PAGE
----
The results of the study by Glance et al.1  are convincing because their findings are (reasonably) biased toward underestimating false discovery rates (i.e., incorrectly reporting average anesthesiologists as low performers). First, their simulations assume that the risk adjustment model and the data collected are both perfect, which, of course, is untrue with real (clinical) data. Second, all providers are assumed to have performed the same numbers of cases, which, again, will be untrue. With imbalance in case numbers, the 95% CIs calculated by the authors would be less accurate (e.g., greater false discovery rates).5 
Collecting patient risk factor data and performing hierarchical logistic regression modeling take substantial resources (e.g., analysts).6  The expertise for this versus Student’s t test is analogous to comparing anesthesia expertise for cardiac surgery versus diagnostic colonoscopy. Yet, if your department reports low-incidence adverse events (e.g., less than or equal to the 2.7% incidence simulated by Glance et al.1 ) by an anesthesiologist, the results show that your department should use risk-adjusted hierarchical logistic regression modeling.1,7 
In our opinion, hiring analysts for this purpose is not worthwhile. Suppose your department accepts a false discovery rate (see Glance et al.1 ) of approximately 5%. Then, even with unrealistically large n = 1,000 patients per anesthesiologist per evaluation period for an endpoint, Glance et al.1  show that there is only a 14.2% sensitivity to detect anesthesiologists with 50% greater than average rates of adverse outcomes. Thus, even for the highest risk procedures (e.g., cardiac surgery), typically a small proportion of the total anesthesia caseload, poorly performing anesthesiologists cannot reliably be identified.1,4,8  The reason is that serious adverse events are simply too infrequent for accurate comparisons of individual anesthesiologists. As Glance et al.1  recommend, public reporting and merit-based payment should be by hospital.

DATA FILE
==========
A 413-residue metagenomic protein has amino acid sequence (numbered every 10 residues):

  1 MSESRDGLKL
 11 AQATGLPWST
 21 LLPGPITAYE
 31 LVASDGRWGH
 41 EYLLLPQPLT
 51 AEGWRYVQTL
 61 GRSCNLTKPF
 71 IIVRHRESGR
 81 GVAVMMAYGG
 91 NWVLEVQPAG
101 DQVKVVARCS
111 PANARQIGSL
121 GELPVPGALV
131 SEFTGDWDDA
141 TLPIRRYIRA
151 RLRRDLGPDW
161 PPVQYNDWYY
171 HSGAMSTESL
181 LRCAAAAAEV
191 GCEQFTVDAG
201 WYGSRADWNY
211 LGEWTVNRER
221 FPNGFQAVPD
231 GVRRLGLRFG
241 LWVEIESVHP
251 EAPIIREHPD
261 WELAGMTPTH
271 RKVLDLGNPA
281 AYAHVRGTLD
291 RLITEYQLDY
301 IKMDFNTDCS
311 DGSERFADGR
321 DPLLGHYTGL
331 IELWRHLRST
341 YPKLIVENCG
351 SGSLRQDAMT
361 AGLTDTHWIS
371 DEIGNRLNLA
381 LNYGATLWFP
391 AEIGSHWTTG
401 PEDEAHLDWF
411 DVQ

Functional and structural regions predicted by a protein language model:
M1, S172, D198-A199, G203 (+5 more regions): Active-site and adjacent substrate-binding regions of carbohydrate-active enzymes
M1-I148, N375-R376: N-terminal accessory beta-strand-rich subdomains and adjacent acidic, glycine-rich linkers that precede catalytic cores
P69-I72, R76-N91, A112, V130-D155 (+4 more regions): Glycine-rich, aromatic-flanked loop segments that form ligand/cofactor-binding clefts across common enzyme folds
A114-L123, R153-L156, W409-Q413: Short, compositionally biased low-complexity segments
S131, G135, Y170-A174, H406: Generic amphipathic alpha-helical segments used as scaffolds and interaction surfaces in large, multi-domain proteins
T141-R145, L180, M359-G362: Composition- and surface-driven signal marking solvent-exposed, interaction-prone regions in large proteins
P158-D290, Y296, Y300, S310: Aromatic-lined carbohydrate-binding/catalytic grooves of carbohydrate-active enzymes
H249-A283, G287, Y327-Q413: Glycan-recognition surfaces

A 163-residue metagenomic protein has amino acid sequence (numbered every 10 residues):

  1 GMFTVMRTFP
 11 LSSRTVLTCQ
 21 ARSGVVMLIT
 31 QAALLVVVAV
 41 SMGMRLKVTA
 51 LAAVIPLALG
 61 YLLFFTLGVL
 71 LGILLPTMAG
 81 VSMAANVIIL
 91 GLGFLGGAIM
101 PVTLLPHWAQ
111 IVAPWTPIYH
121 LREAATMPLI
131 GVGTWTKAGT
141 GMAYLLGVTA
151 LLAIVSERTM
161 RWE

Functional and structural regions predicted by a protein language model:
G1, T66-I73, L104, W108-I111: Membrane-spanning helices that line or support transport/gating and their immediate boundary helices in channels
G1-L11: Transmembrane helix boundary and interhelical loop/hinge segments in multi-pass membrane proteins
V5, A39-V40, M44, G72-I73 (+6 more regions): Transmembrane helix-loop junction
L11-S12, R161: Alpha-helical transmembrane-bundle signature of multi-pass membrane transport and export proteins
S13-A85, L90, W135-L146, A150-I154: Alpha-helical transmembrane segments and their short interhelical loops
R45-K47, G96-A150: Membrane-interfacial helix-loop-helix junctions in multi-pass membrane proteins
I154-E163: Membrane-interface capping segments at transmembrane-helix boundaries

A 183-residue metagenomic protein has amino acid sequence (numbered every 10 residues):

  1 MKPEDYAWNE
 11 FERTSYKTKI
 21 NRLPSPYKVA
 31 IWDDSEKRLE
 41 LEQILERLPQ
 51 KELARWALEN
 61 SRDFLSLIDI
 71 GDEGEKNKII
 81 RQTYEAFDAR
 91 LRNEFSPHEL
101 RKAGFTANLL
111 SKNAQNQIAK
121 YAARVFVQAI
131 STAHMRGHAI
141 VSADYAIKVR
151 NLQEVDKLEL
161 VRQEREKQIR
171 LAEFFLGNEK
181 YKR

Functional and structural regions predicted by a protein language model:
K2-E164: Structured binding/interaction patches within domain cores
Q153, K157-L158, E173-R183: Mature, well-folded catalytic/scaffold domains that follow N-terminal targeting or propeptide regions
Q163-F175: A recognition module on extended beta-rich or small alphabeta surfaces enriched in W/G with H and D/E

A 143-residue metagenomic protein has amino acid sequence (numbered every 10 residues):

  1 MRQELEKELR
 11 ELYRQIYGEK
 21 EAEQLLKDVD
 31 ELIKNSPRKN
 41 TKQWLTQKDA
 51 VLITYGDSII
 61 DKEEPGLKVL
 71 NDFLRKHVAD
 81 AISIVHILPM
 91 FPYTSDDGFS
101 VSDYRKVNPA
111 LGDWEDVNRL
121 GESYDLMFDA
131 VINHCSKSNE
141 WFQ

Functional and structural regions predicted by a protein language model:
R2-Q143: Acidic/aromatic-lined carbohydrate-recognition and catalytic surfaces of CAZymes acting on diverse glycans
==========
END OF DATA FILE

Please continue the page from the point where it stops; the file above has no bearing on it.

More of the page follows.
Comparing individual anesthesiologists based on clinical performance measures that occur more frequently also has been fruitless.9–12  For example, pain upon arrival in the postanesthesia care unit needs to be risk adjusted for factors often not known accurately (e.g., the specific postanesthesia care unit nurse obtaining the pain score and patient chronic opioid use).9  When the risk adjustments are made, differences among anesthesiologists are not detected.9  Patient satisfaction with the anesthesiologist lacks face (content) validity because amnesia is a fundamental part of anesthesia.10  After controlling for relevant covariates including patient waiting from surgical start times, there are not significant differences among individual anesthesiologists.11  Finally, prolonged times to extubation differ substantively among patients but not among anesthesiologists.12  Consequently, in our opinion, rely on the results of the study by Glance et al1  and previous work.7,12  Do not use risk-adjusted hierarchical logistic regression models with low-incidence clinical outcomes and performance measures for comparing individual anesthesiologists.